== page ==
How might we watch each other well? Jeff and Lisa construct genuine mutual understanding by the film’s end. Their transformation is obvious, quite simply, in the way they look at each other: in what the camera shows us on their faces, in the miniscule recognition scenes Hitchcock offers his viewers. As they solve the murder together, they come to a fuller understanding of each other and the way the constraints of gender figure in their relationship.
In another life, I find myself thinking as I watch K-ON! for the first time, I would have had friends like those to support my beginnings on guitar. I recognize, almost immediately, the unspoken sentiment in that wish—that what I really wanted was friends like the girls I saw onscreen.
Merry Cruisemas, from our home to yours! For our third annual celebration, Veronica and Chad sit down with bosom buddy, film critic, and podcast extraordinaire Blake Howard to discuss Doug Liman’s 2014 film, Edge of Tomorrow.
It’s A Wonderful Life is rich in the purest sense of the word because it is so many things—a romantic drama, a capitalist critique, an existential crisis, a chronicle of 20th century American history—but more than anything else, it’s one of the all-time great Dad movies. It’s a movie about the absence of your father.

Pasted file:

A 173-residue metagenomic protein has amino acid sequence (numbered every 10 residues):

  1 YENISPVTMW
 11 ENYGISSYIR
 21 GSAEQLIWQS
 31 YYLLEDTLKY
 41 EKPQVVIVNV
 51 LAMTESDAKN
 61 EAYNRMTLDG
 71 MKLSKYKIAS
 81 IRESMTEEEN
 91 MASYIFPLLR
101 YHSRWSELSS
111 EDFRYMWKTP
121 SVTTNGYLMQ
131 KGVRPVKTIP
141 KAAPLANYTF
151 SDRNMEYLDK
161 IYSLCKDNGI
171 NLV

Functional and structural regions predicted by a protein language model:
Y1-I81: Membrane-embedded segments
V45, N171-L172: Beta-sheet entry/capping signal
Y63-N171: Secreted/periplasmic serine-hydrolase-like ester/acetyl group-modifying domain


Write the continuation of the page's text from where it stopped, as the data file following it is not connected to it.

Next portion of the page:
Despite traces of his legacy in notable contemporary filmmakers, Mitchell Leisen’s legacy is still small in comparison to his ability. If his collaborative working methods and aesthetically oriented, implicitly queer style have marginalized his body of work, then there is value in reclaiming the best of them as important, unique films in cinematic history.
Even when Mr. Hunham and Angus start to see each other as more than just teacher and student, and though a significant portion of The Holdovers takes place away from Barton Academy, the total institution still casts a shadow over their relationship.
When we die, our stories disappear. Both become inevitable. For The Innocents, this muddy area of storytelling is unreliable, an attempt for Miss Giddens to show God she has done right by the children. But for Bly Manor, one carries on a story, regardless of its truth, to keep the dead alive.
Jun Ichikawa's adaptation of Haruki Murakami’s short story, Tony Takitani, grapples not only with the inexplicable compulsion to collect things, but also with a difficult situation that most all of us will have to face, collector or not: what do we do when the people we love, the ones who once imbued these material objects with meaning, are no longer with us?
Over its two seasons, Patriot traces that meteoric descent with a humanist’s touch, turning international espionage into quotidian drama and grounding the global politics of nuclear armament in the mundane specifics of industrial piping workplaces and father-son dynamics.